2023 has once again proven to be a challenging economic year for taxpayers. The divided Congress has struggled to pass any kind of meaningful legislation as it relates to taxation in The United States. Discussions have begun around extending or modifying the expiring provisions of The Tax Cuts and Jobs Act (TCJA). Many of the provisions that taxpayers have benefited from will sunset (expire) at the conclusion of 2025.
Some of the key items include the top tax rate for individual taxpayers reverting to 39.6%, the Section 199A 20% Qualified Business Income Deduction ending, and the removal of the $10,000 State and Local tax deduction cap. The standard deduction will be halved in most cases and the popular Child Tax Credit will be reduced. AMT exemptions and phase outs will revert to pre-TCJA amounts which will likely place more taxpayers into AMT territory beginning in 2026.
Some of the notable changes and ongoing developments are highlighted below.
Energy Efficient Home Improvement Credit
Qualified energy efficiency improvements to your residency allows for a 30% tax credit. Central air conditioners, natural gas, propane, or oil water heaters, Solar installation, etc. can qualify.
Other improvements like exterior doors, windows insulation materials qualify for a smaller annual credit.There are certain energy efficiency standards that must be satisfied to be eligible for the credit. Exterior doors, for example, must meet Energy Star requirements.
Electric Vehicle Tax Credit
If you purchase and place in service a new plug in electric vehicle (EV) in 2023 or after, you might qualify for a $7,500 tax credit. The vehicle must be purchased for your own use and used primarily in the U.S. to qualify. Your modified adjusted gross income must not exceed $300,000 for married couples and $150,000 for single taxpayers. This is a nonrefundable credit.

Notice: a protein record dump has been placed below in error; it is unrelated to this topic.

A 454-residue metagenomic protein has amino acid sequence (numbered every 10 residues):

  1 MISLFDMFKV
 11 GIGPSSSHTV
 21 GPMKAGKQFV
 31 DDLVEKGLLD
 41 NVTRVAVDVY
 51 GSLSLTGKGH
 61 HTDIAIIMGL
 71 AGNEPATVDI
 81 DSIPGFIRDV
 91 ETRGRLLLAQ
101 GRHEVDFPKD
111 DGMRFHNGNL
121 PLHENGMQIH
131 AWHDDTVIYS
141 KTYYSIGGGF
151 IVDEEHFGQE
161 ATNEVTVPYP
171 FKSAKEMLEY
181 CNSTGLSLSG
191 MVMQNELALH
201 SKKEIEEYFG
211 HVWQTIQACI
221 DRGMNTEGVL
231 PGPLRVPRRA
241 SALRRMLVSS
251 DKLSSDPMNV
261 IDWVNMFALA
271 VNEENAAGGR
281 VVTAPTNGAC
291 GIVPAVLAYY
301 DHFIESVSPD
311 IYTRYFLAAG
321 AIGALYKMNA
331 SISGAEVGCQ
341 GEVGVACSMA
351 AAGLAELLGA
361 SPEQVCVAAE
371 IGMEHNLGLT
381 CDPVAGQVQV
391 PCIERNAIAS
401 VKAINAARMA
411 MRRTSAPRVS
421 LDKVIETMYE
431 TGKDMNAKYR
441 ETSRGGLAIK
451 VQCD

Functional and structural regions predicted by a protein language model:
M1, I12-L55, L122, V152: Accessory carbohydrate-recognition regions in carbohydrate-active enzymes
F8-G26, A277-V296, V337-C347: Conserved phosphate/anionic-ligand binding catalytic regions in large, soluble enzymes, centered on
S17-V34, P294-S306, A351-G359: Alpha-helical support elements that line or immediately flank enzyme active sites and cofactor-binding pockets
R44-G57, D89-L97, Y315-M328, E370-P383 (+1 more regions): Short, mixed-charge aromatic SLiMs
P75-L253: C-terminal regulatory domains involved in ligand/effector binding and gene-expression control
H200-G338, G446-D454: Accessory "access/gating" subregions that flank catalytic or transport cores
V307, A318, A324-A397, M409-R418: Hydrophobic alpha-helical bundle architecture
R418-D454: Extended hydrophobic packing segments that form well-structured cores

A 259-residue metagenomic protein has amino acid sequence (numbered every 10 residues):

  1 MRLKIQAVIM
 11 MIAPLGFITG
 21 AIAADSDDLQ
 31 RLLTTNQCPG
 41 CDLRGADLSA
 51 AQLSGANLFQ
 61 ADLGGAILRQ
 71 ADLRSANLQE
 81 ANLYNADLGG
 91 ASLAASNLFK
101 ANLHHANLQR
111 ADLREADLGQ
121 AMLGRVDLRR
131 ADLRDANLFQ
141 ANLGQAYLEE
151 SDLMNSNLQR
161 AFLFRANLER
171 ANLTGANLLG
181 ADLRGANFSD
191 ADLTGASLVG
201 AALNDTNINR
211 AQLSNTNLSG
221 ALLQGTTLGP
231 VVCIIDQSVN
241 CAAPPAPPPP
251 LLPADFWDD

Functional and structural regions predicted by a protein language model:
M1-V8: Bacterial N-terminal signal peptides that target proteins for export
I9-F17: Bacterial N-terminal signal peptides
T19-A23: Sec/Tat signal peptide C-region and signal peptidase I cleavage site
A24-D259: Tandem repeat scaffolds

Starting in January of 2024, purchasers of qualified EV’s will be able to take advantage of the credit up front instead of waiting until they file their tax returns to get the benefit. The car dealership will help facilitate the benefit of the tax credit in the form of a $7,500 write off of the purchase price of the vehicle. Those purchasing an EV would need to attest that they meet the income limits and that
they’re purchasing the vehicle for personal use. Provisions will be in place to ensure that dealerships, and dealers can participate in this offering if they’re current on their own tax liabilities. This point of sale rebate system would help taxpayers see the fruits of their purchase upfront instead of waiting to file their tax returns.
The American Rescue Plan Act of 2021 lowered the filing threshold for Form 1099-K which relates to payment card and third party network transactions, to $600 (previously $20,000). Taxpayers should prepare themselves for the receipt of these tax forms if they received payments for items sold, services provided, or property rented. Ticket exchange and resale sites will issue these forms to the seller and will also be reported to the IRS.
The Corporate Transparency Act
Starting January 1, 2024, the Corporate Transparency Act takes effect and will mandate all new companies formed or qualified to do business in the United States to report beneficial ownership information to FinCEN. Existing companies will have until the end of 2024 to complete this reporting requirement but new companies will have 30 days from the date of formation to report this. It is strongly recommended that business owners seek legal council to determine their filing requirements. This filing requirement is a separate and distinct filing from a business or individual tax return.
Despite the onslaught of tax changes, economic uncertainties, and erratic market conditions, Lang Faylor Chomo & Company is committed to providing excellent service to our clients. As we approach 2024 and tax filing season, we encourage you to reach out to us with any questions you may have so we can be of best service to you.
Lang Faylor Chomo & Company